Alberto I of the Scala was a lord of Verona from 1277 until his death, even though he had previously been a councilor of the older brother, from whom he inherited power. Alberto was podestà of Mantua Podestà from 1272 to 1277, and after the assassination of his brother Mastino, on October 26, 1277 he returned quickly to Verona from Mantua and, avenged his brother's assassins. The new laws introduced harsherr punishments and because of that much more effective, so for a long time no new riots or conspiracies were made.
The killing of Mastino justified the veronese citizens' death sentences for the injuries of the conspirators and the measures taken by Alberto. He succeeded in obtaining the powers of a sovereign, thus officially creating the first township, even though Mastino had already centered the power in his hands.
Alberto had already demonstrated his political abilities in the offices he had already carried out, so his succession to the city's power was natural (also because Mastino did not leave legitimate descendants) and well accepted by the citizens of Verona. The merchants were already on Alberto's side, so that in 1269 they had already elected him Perpetual Podestà of Domus Mercatorum.
Alberto's main credit was the internal and external peace, and in 1290, thanks to his influence, he elected his son Bartolomeo as Captain, consolidating the power of the Scaligeri family and preparing the succession of the eldest son.
Thanks to the power the Scaligeri's private wealth increased considerably, and the people were generally satisfied with his situation.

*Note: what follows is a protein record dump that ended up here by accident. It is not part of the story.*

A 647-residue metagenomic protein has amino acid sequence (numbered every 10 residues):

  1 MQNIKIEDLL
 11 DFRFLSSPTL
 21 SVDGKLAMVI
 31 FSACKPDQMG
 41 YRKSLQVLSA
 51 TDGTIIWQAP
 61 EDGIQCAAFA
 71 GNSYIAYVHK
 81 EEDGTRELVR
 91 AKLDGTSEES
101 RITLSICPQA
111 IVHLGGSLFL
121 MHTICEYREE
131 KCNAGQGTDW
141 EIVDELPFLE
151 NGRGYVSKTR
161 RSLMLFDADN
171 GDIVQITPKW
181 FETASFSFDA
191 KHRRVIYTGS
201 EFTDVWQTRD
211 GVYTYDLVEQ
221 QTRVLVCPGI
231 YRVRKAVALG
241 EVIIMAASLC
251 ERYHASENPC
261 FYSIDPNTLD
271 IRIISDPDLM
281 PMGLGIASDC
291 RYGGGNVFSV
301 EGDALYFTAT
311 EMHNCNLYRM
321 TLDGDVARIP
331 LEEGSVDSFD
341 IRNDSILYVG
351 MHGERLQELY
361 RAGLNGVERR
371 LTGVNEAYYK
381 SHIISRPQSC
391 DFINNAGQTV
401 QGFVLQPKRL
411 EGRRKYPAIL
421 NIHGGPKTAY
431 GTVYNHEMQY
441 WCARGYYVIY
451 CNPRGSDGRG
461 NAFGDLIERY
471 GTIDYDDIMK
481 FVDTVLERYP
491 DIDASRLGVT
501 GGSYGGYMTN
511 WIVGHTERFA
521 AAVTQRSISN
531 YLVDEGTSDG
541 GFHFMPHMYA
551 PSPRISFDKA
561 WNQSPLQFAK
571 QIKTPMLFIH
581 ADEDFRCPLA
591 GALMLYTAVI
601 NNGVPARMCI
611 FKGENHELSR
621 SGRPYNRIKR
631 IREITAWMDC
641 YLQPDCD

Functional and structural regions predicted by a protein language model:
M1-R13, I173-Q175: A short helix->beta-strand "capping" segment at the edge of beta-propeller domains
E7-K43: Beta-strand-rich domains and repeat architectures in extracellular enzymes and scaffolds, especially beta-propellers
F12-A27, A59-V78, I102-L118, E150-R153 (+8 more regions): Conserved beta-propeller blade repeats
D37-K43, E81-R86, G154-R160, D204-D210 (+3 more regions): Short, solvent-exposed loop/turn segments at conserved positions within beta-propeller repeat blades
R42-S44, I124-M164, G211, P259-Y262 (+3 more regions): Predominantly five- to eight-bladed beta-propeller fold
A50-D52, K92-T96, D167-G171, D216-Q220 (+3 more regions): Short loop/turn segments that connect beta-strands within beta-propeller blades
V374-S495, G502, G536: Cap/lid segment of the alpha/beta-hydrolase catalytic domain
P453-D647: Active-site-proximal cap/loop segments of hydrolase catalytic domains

In 1294, after Azzo VIII d'Este and Francesco d'Este moved away Costanza della Scala from Ferrara, Alberto declared war and, together with the Padovans, had a great victory, so much that it was celebrated with a great ceremony, in which he showed his great wealth: his sons Bartolomeo and Cangrande were armed knights and attended the medieval rally, while the guests were given purple dresses. Another great celebration was made for the wedding of Alboino's son with Matteo Visconti's daughter on December 28, 1298, to which also the people of Verona participated.
Recalling his origins, Alberto, in 1301, erected a new palace in Piazza Erbe, the Casa dei Mercanti, in Veronese stone and with the classical Ghibelline battlements, but also cared for religious buildings. Other public works were the improvement of city defenses and road restoration, the restoration of the Stone Bridge and the reconstruction of the New Bridge. The most important work was the expansion of the walls in the north of the city, from Bishop's Gate to Vittoria.
His son, Bartholomew I, who had taken over the headship, was entrusted to two military undertakings in 1297 and 1299: the first against the bishopric of Trento, who was threatening the family friends of Castelbarco and having a territory between Rovereto and Riva del Garda ; the second against Mantua, which was occupied. The Trentina War further consolidated the fidelity of the Castelbarco, and the same did the mantovian expedition against the neighboring city.
Alberto died in Verona on September 3, 1301, and succeeded his son Bartholomew I (who was given the trust of the two brothers, still underage), then the other two children. He left his great patrimony to the three sons, among which it was equally divided.